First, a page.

Bold and ugly

Published April 17, 2024
The writer is a poet. His latest publication is a collection of satire essays titled Rindana.
The writer is a poet. His latest publication is a collection of satire essays titled Rindana.

EACH time, Pakistan has to go to the IMF for a new Stand-by Arrangement or even at periodic reviews of perennial ‘stood-us-up’ programmes for the release of the next tranche, it is lectured on its failure to adhere to most of the programme’s conditions, ie, earn more than it spends, do away with untargeted and across-the-board subsidies, divest loss-making SOEs, ensure the State Bank’s independence and not treat the bank as a subsidiary of the finance ministry, etc. The newly elected government faces the unenvious prospect of being at the receiving end of this lecture again.

The government should, however, take heart and cite the Communist Party of Pakistan’s (CPP) most recent declaration, and that too by a personage no less than its secretary general who, while presiding at a meeting in Hyderabad, certified that the government is doing nothing but ‘following the Fund’s dictates’.

The Fund should not take the CPP’s endorsement lightly, as it does not come from some political party whose only claim to fame is contesting elections and forming a government here and leading an opposition there. The claim, nay indictment, comes from an entity that cannot be accused of even running a union council, sealing its reputation of neutrality and placing it as far away from vested interests as possible.

The party also lamented that all major political parties, including the PPP, PML-N, and PTI, got those elected who only serve the Fund’s purpose and, as such, declared the recent national elections as ‘nothing but a farce’. It is unclear whether the party communiqué failed to cite the shining examples of multiparty democracies and the ‘fair’ and ‘truly representative’ elections held in Russia only a few weeks back or similar examples to be emulated from China, or was it just an oversight by the papers’ district correspondents?

The Fund should not take the CPP’s endorsement lightly.

It is seldom that the ‘lefties’ and their favourite punching bags, the IFIs, need to look no further than political suicide notes disguised as television interviews of individuals on the point of bursting with self-importance with their misplaced sense of indispensability to the establishment. The remaining autopsy of communism is a topic for another piece. The remainder of this piece is dedicated to the avarice of crony capitalism, which the Fund refuses to distinguish from a system at least ostensibly based on merit, competition, a level playing field, and the government getting out of the business of business.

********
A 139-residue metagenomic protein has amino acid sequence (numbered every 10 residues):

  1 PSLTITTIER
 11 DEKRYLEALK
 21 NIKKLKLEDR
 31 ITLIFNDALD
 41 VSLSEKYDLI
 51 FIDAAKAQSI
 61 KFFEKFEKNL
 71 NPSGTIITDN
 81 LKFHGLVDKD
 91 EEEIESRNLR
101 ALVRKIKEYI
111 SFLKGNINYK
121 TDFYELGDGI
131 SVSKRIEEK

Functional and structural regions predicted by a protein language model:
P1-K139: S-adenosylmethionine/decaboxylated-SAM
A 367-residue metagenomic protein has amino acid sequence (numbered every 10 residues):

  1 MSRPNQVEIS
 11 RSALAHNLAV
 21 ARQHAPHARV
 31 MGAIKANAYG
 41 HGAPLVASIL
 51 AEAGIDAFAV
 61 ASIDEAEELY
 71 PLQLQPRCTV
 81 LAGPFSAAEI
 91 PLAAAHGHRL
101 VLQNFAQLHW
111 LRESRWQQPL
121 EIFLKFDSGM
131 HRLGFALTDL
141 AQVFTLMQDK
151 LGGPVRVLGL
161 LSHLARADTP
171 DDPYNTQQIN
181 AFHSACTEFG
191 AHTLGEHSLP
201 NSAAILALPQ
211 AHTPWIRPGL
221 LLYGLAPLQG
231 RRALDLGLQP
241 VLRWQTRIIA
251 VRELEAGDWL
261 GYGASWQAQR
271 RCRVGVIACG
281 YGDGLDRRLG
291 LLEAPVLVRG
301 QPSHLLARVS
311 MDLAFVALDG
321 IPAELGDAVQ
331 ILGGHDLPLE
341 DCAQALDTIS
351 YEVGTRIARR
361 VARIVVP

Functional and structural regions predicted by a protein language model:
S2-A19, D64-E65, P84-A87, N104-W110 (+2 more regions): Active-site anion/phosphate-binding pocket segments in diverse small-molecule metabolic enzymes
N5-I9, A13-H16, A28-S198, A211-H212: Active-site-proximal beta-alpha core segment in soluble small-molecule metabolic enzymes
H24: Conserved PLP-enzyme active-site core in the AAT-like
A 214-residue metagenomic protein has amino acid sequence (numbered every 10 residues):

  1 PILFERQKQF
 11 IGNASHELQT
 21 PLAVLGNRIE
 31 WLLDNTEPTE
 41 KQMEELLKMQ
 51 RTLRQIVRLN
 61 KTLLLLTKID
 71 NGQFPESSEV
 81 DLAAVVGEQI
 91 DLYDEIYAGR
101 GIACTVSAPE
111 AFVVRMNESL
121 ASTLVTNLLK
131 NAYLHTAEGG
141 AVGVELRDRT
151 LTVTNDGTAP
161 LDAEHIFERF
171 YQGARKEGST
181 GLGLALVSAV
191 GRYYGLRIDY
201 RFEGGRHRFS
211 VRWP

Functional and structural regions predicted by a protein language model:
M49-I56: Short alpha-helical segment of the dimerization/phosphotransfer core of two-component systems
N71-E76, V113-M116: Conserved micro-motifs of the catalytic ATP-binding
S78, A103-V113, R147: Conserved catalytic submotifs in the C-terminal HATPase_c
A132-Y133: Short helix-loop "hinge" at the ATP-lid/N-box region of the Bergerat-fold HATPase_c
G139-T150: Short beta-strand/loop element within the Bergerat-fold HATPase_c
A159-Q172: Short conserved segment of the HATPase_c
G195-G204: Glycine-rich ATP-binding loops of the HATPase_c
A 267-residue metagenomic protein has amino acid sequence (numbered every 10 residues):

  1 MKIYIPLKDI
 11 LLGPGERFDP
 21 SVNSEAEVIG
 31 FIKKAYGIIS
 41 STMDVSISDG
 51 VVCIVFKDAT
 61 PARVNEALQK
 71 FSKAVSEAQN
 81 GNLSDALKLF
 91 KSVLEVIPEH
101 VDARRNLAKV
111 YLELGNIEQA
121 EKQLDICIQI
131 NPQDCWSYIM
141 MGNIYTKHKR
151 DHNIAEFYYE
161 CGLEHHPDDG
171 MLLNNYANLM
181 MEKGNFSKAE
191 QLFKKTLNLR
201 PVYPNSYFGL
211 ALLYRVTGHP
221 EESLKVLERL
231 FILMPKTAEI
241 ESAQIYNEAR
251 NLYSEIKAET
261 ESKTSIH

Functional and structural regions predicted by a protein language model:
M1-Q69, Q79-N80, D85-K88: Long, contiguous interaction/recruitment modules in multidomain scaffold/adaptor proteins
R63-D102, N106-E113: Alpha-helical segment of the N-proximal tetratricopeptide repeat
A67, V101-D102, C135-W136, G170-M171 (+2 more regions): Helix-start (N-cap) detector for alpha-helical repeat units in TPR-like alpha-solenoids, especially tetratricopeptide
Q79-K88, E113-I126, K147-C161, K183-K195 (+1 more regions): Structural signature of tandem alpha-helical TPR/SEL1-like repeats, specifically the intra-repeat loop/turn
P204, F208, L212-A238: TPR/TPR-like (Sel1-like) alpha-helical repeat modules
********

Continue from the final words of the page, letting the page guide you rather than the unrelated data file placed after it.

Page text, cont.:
The Fund and the CPP should dig up an interview aired not too long ago on a popular television channel where a former provincial minister, someone very close to the centres of power at the time, debunked charges of corruption and loot by explaining in great detail how all he did was to inflate the value of his agricultural land with the ‘cooperation’ of the banks; got loans approved with the help of friends in the right places, and used that money to buy an industrial unit. He did not elaborate on the Ponzi any further, but then how much imagination does it take to figure out the rest?

For instance, electricity at a sugar mill can be stolen through kunda or a cooperative lineman; constant sugarcane supply, without having to pay for it for years, can be arranged through the transfers and postings of local police officials. Hoarding, price manipulation, and even export during domestic shortages can also be arranged. However, it calls for a larger cartel, inter-provincial coordination, and cooperation, not to forget good working relations with the centre.

He was asked about the alleged corruption of an erst­while party col­league; he very non­chalantly summarised the said person’s ‘humble antecedents’ but in the spirit of fairness hastened to add, “But he is very daring! I have to give it to him. It takes courage to be corrupt.” Such pearls of wisdom, another level of chutzpah…

The former and possibly future American president Donald Trump and his family members face civil fraud charges for inflating their property values to get loans on favourable terms and for tax evasion. We can gloat that far lower-ranked minions of government over here had not just discovered the formula before the Americans but had the ‘courage’ to fess up on national television. Anyone who tries to snatch this dubious distinction from us must first answer, what came first, Bambino or Trump Tower?

But our judicial and tax mandarins should take heart. No one is nudging them in that direction because gone are the days when the worst murderers and extortionists like Al Capon could be put behind bars for tax evasion, as even the New York state attorneys are finding it difficult to stop the train wreck called Trumpism.

The writer is a poet. His latest publication is a collection of satire essays titled Rindana.

shahzadsharjeel1@gmail.com

Published in Dawn, April 17th, 2024

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